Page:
“Boosting turnout at Scottish parliament and local elections is in everybody’s interest and countries which utilise weekend voting see more people attend polling stations.
“There are historic reasons why elections have been held on Thursdays, but many of these are outdated and people now live busier lives with little spare time during the week.
“In an age of increased cyber security threats, however, there are real risks to moving the democratic process online and opening it up to the threat of hacking.
“In addition, we also have a huge ‘digital divide’ in Scotland with 40% of adults in deprived households not having internet access and/or the skills required to use it.
“There would need to be significant efforts to ensure online voting did not further marginalise deprived sections of society.”
Local democracy reform
“Currently Scotland is the least democratic country in the European Union in terms of representation at council-level with just one in every 4,270 people an elected politician .
“It means that elected politicians are removed from the communities they are supposed to represent.
“Smaller council wards with more members – within a new ‘grassroots’ branch of local government – would help transform councillors from points of complaint to active community builders and facilitators.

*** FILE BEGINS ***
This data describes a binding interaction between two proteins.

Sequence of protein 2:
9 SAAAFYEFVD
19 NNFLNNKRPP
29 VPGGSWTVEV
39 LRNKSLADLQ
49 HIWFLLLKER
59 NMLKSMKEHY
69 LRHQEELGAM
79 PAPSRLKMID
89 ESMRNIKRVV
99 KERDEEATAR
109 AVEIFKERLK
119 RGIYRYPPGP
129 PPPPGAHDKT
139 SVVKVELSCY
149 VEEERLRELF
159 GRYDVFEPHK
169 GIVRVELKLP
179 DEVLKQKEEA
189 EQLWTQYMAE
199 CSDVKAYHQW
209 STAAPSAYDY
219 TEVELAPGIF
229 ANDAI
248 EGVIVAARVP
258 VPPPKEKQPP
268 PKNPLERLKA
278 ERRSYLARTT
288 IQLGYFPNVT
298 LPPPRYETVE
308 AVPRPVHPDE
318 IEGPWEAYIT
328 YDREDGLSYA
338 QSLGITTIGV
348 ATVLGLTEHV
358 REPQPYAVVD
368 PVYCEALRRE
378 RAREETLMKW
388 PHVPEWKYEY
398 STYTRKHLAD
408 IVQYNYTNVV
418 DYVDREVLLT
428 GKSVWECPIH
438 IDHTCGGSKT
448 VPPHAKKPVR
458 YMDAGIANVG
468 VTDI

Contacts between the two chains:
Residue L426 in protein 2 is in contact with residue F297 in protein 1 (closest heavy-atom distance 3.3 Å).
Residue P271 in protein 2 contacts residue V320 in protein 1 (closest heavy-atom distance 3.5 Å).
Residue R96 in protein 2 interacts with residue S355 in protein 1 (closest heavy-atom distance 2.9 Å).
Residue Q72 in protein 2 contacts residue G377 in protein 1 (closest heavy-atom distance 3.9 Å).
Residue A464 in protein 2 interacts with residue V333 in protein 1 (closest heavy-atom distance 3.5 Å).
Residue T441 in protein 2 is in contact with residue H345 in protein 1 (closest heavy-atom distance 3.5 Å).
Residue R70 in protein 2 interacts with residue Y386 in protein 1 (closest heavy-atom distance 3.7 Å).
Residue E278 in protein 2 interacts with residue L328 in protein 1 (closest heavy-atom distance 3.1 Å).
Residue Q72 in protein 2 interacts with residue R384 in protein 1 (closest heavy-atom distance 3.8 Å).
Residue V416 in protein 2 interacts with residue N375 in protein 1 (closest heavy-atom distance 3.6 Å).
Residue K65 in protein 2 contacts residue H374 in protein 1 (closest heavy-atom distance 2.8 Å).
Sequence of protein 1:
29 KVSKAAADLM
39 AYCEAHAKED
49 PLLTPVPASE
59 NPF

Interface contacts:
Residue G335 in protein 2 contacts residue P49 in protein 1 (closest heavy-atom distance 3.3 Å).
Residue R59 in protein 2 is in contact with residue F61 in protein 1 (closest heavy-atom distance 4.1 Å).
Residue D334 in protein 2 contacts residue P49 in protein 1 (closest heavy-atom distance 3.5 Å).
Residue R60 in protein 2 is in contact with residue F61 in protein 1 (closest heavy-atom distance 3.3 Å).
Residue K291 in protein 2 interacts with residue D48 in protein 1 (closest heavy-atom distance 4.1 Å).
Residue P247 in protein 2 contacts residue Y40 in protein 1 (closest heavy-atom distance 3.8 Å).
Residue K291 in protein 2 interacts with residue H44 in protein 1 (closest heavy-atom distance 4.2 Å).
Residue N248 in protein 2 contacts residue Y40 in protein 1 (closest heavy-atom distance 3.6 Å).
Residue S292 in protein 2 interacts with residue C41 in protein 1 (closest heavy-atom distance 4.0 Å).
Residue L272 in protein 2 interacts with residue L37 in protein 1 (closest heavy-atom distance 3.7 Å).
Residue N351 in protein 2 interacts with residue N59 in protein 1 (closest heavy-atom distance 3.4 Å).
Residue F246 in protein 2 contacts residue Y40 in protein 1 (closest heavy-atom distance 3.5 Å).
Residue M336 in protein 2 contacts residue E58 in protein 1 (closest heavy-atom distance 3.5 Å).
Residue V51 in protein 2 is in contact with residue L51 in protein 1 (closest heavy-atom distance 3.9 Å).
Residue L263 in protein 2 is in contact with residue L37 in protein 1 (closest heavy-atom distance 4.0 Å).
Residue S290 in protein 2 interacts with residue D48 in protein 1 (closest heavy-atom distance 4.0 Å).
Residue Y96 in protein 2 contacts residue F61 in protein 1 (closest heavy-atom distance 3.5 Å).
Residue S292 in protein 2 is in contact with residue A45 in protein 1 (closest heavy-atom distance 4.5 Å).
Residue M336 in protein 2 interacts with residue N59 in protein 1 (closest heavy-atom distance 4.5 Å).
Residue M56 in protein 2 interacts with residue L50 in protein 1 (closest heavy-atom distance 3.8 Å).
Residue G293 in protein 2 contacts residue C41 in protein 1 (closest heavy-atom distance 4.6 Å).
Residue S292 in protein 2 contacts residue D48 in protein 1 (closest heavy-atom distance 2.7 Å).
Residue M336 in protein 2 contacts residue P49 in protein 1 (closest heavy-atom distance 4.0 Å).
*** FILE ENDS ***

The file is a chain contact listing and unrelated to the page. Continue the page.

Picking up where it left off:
“Local councils are the building block of a democratic Scotland and the Scottish Government is reviewing separately how it works, via its Local Governance Review, and how it is elected, via the Electoral Reform Consultation.
“It is vital that these two processes become one at some point soon. This is a historic opportunity to strengthen our democracy to see us through stormy times.”
Electoral Reform Society Scotland say the lack of local representation means that voters up and down the country are being short-changed, with too few representatives defending the interests of cities, towns and villages.
As a solution the campaigners want smaller council wards with more members, within a new layer of local government closer to Scotland’s citizens.
On gender equality
“We know that equality guarantees are the most effective way to ensure gender balance, and therefore we back Women 50:50’s call for new legislation ensuring all parties have to put forward at least 50% women candidates in the Scottish Parliament and Council elections.
“We also encourage continued efforts to ensure the devolution of electoral and equalities law to the Scottish Parliament. Should this happen we would urge the Scottish Government to explore the introduction of gender quotas for the Parliament.”
The full consultation response can be viewed here.
Notes to Editors
 An overhaul of local government in Scotland – including more councillors per head – is required to ensure its communities are being adequately represented, according to campaigners.
Scotland currently has the worst level of representation in the European Union with just one in every 4,270 people being an elected public servant. In England the number is one in 2,860, in Germany it is one in 400 and in France it is one in every 125 people.
Source: Eberhard Bort, Robin McAlpine and Gordon Morgan, The Silent Crisis: Failure and Revival in Local Democracy in Scotland (2012) Summary Report p1
 40% of adults in deprived households do not have internet access and/or the skills required to use it.
Source: Chris Carman ‘E-voting, lessons from the States’ (2018) at Scotland’s elections – Fit for purpose in the 21st Century? Election Commission Conference, Glasgow University 26/01/18